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Roulette System Tips

Play Free RouletteIn an attempt to gain the elusive upper hand, millions of casino patrons have attempted to find a method of beating any negative expectation game, and roulette system seekers are no exception. I'm sure I won't be the first to tell you the notion of a roulette system is a myth, but maybe I can help explain why. I can be as open minded as the next guy, but any spurious logic that comes my way will be completely disregarded (that's not true, it will be squashed and then disregarded).

There are people out there selling systems who advertise themselves as having '30 years of experience', and a roulette system 'tested over 15 years', and a million other reasons to make you believe they can break the laws of probability or physics. I've never really understood this. If you have a winning system and have been using it for 15 years, why do you need to make money selling it? Don't give me any of that, "I'm a nice guy and want to share my secret bull," nobody makes an effort to build a business publishing print material because they are a nice guy; they're in it for the money. A roulette system that works on the other hand, should and could provide much easier money, so unless this roulette system sucker seeker is a lifelong friend, don't give them the time of day.

Unfortunately, it's easy to convince someone of a roulette system that works. Take this example: In roulette the odds against you are pretty standard for every bet on the board, at a somewhat nasty 5.26% house edge. This means the house will win 5.26% more of the bets on the table than they lose. Of course, if you've been paying attention at the casino you'll realize it's more than this. Say you bet on two columns on the same spin at the roulette table, the odds are you'll win 24-14. So how is it that the casinos don't go broke? This is how roulette system sellers nab their victims. Let's dispel this false logic right now.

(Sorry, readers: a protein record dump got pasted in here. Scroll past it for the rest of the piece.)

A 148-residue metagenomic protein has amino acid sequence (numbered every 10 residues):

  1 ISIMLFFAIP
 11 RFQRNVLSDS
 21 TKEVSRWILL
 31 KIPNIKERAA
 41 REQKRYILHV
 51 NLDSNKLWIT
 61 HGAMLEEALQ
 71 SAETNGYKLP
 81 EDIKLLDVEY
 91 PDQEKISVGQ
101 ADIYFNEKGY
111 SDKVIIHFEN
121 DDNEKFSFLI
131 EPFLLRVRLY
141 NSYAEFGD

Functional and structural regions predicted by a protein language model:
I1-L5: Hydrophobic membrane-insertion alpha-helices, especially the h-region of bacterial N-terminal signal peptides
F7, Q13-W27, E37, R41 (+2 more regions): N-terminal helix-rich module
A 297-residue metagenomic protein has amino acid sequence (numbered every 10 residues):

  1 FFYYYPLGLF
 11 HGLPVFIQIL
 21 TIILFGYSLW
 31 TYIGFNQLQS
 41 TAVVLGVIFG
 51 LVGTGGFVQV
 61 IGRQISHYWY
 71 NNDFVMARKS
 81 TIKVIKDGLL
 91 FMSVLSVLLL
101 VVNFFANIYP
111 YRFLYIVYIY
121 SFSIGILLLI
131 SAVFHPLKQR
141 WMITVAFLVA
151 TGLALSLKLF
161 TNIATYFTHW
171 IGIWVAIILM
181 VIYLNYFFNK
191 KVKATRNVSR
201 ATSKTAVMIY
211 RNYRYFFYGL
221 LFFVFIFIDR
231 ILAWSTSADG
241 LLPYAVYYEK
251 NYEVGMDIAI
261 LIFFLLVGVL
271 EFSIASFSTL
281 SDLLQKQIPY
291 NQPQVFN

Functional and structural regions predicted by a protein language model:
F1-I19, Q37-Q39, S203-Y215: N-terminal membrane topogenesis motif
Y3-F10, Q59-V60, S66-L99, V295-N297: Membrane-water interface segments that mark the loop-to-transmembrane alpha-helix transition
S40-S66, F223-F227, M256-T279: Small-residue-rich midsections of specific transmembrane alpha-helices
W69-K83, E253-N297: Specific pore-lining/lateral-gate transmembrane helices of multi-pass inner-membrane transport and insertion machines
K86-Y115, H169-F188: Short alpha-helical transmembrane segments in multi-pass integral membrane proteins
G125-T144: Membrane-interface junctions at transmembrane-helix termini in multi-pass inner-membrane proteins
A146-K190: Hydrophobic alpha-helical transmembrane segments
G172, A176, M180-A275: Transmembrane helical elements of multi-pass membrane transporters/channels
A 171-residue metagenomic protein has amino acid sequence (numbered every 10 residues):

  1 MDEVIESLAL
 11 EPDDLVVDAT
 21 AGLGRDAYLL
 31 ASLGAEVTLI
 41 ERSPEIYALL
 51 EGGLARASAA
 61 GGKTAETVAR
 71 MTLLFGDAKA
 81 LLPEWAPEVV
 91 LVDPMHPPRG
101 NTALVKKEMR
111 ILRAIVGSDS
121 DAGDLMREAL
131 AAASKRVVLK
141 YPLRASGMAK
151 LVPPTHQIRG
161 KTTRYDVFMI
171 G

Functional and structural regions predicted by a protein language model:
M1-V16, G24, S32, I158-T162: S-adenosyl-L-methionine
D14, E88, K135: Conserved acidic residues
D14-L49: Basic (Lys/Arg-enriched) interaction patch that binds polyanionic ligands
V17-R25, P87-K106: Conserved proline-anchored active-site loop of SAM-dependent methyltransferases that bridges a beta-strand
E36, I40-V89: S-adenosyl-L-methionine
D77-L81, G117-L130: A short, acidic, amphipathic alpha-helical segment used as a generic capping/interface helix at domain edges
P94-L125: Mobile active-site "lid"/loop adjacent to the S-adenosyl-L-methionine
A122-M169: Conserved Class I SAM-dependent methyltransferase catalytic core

There is another factor that has to be considered, and it's called the payoff. The house's advantage stems from the fact that a payoff for a winning bet is a bit below the odds overcome to do so. Read that sentence again, it makes sense, it's just not poetry. Basically, if you bet on two columns in roulette for 12 bucks each (24 bucks total) and win, you get paid $12. But on odds of 24 to 14 the casino should pay back 14 dollars, on an even playing field. The casino knows it can profit sufficiently even against the odds if it matches its payouts appropriately. The casino profits by taking $24 when you lose, but only paying $12 when you win.

False logic of the Martingale system

Many people become consumed by the seemingly intuitive math behind the martingale roulette system (which can also be applied to other games). The system works as follows: on even money outside bets with a near 50-50 chance, bet once. If you lose, place a bet for twice as much on the same spot. If you lose again, double the previous amounts bet. In the end, the theory is your bet has to win at some point and if you have kept doubling down on losses, the last bet will recoup everything you've lost and add an even money win on the original wager, putting you ahead, if just a little.